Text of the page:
A person’s living situation plays a significant part in determining their fiscal residency, as does the individual’s municipal registration data. Other factors that help define tax residency in the Netherlands include:
– The permanent home location
– The place where financial and social bonds are strongest
– The future intentions of the taxpayer?
There are three possible tax residency statuses :
– Partial non-resident
When an expat registers with a local gemeente in the Netherlands, they are automatically treated as a resident for tax purposes. A resident taxpayer is taxed in the Netherlands on his/her worldwide income.
The following personal tax deductions can be claimed by resident taxpayers.
– Alimony payment to former spouse
– Payments for supporting children under 30 years old
– Expenses for illness (incl. cost for diet by medical orders), decease or disability
– Expenses for weekend visits to/by a seriously disabled child
– Expenses for studies for you and/or your spouse
– Expenses for maintenance of houses under protection of monuments
– Donations to charitable institutions
Resident taxpayers can also request certain allowances if they apply.
– Health Care
– Child (not from the SVB)
– Day care
If you live and work in the Netherlands and have a child, you can claim Dutch child benefit. To qualify, the following must apply:
– You have a valid residence permit, and
– You either have a work permit or you are from an EU country or Switzerland, and
– You do not have a secondment certificate from another country
The qualification as partial non-resident is only applicable if the 30% ruling is granted. This status means that you will be taxed as a resident taxpayer in box 1 (income from work and principal residence) and as a non- resident taxpayer with respect to the other two tax boxes.
A non-resident taxpayer is an individual who is not treated as a resident taxpayer in the Netherlands. Therefore, he will be taxed over his worldwide income elsewhere. A non-resident taxpayer will pay tax only on income that can be allocated to the Netherlands.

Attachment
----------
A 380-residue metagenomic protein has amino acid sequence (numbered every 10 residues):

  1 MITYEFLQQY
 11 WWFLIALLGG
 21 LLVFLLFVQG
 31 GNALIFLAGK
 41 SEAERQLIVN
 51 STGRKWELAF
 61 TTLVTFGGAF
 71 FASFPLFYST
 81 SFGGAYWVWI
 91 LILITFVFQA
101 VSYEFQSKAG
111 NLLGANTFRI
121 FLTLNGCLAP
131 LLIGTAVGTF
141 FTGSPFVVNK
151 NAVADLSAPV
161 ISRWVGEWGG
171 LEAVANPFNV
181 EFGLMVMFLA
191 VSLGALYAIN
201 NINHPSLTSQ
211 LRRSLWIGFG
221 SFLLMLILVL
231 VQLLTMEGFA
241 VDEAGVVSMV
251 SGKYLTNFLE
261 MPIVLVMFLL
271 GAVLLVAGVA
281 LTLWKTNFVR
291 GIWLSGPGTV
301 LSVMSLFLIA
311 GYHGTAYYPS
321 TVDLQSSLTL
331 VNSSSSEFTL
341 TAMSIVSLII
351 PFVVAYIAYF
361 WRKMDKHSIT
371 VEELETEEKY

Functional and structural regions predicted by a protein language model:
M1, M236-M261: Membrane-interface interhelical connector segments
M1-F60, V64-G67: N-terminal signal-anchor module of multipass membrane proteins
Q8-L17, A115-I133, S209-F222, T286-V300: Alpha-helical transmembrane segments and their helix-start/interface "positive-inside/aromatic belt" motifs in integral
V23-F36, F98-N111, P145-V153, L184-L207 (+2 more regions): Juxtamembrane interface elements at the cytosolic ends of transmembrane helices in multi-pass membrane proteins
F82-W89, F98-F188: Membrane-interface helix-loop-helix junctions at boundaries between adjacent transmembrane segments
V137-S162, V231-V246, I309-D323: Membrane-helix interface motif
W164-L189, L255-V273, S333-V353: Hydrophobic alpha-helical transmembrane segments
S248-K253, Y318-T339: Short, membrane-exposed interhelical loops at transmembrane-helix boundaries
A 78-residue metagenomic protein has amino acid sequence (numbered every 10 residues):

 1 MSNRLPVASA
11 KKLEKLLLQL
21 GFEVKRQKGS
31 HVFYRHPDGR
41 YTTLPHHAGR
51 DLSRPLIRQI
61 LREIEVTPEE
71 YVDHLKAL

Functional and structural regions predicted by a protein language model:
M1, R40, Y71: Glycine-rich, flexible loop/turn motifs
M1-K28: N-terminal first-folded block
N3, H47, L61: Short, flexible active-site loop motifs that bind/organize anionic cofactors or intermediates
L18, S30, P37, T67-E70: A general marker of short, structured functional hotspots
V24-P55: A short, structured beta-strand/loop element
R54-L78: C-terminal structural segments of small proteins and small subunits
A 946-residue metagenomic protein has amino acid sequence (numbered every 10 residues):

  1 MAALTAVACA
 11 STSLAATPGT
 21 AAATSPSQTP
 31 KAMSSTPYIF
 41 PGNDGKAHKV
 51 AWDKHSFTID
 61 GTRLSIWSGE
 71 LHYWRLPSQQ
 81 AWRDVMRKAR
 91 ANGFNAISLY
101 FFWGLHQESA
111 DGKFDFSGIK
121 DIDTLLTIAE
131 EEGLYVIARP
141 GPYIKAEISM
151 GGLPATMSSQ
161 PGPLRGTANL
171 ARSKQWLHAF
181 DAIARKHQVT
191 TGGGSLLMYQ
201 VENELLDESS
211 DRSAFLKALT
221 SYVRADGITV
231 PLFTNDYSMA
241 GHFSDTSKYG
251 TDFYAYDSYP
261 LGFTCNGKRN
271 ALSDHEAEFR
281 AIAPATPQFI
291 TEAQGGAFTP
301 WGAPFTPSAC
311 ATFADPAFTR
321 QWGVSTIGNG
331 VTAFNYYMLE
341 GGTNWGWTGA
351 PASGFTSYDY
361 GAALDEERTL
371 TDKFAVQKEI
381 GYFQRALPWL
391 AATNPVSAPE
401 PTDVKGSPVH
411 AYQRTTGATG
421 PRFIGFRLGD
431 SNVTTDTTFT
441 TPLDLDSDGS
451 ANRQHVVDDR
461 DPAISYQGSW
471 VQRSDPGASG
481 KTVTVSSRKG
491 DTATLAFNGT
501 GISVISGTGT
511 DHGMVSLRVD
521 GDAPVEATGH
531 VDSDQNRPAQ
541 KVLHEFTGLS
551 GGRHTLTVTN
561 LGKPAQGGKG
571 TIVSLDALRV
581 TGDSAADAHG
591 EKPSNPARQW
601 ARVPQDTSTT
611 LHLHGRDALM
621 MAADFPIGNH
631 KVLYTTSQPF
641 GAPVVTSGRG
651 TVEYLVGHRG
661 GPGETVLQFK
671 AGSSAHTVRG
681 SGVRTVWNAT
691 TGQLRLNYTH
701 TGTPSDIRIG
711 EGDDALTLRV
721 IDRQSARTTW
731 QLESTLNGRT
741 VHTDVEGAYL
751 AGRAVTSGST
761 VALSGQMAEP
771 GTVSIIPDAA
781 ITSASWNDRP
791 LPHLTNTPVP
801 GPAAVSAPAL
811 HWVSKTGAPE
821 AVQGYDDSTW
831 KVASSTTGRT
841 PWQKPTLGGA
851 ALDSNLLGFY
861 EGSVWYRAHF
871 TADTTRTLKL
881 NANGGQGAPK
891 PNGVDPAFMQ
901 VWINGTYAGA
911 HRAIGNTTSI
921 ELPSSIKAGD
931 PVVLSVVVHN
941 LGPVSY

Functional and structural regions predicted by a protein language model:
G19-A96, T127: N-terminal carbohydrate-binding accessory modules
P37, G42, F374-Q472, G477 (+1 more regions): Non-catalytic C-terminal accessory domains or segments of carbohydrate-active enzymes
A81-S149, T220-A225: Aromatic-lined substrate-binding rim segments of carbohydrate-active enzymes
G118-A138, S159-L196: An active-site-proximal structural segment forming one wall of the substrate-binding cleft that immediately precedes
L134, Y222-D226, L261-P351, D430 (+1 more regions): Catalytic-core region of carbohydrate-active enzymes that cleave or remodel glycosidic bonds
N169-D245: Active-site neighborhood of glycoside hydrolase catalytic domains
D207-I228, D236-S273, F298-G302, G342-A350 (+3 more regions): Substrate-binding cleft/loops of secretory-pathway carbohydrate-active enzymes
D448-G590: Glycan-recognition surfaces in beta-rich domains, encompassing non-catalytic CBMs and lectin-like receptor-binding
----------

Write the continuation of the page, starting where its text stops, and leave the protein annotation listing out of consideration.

183 Day ruling
In order to use the 183-day ruling within the Dutch payroll system it is first important to understand the following:
If a resident of one state works in another state, there is a possibility of double taxation. The work state will tax the individual on the income received in that state, whereas the state in which the individual is resident will tax the resident on his worldwide income, which includes the income from the work state.
Therefore, most countries have tax treaties to avoid double taxation. But the main rule is that the country in which the employment income is earned can levy tax on this income. However, the work state (in this case the Netherlands) may not levy taxes on the income if the requirements of the 183 days ruling are met.
The requirements for the 183 days ruling are:
– You do not work more than 183 days in the Netherlands during the whole year.
– The salary is paid by an employer that is not considered a resident in the Netherlands (it can not be a Dutch company).
– The salary can also not be paid by a department of an employer situated in the Netherlands.
The 30% ruling allows an employer to grant an employee a tax-free allowance of 30% of his taxable income. Salary is defined as the taxable income from employment. The purpose of the 30% ruling is to compensate expatriates for all costs related to working abroad, such as double housing, house hunting costs, storage costs of furniture and a Dutch language course. The ruling can only be granted to employees who are hired from outside the Netherlands and who have special skills that are not available or very rare in the Netherlands. Please note that either the actual extraterritorial expenses can be reimbursed tax-free or the 30% ruling can be applied.
Inheritance and Gift tax
Gifts tax and inheritance tax in the Netherlands are similar and they are regulated in the same tax law. There are three different tax rates, depending on the relationship between the beneficiary and the testator. There are three categories.
– Spouse or partner (living together for at least five years) and children
– Siblings, parents
– Other recipients
Donations to your children can be done tax-free up to an amount of €5,030 per child per year. For children of 18 up to and including 34 years old, there also an one time raised exemption of €24,144 for which, however, a declaration duty applies.
In addition there is a possibility to apply for another one time raised exemption of maximum €50,300 for the same age group. However this amount must be used for the purchase of property or for the payment of costs relating to education or training for professional purposes and which the annual cost, excluding maintenance, are at least €20,000.
To other recipients donations can be done tax-free up to an amount of €2,012 per year.
The Dutch tax bureau (Belastingdienst) provides additional information regarding income taxes in the Netherlands.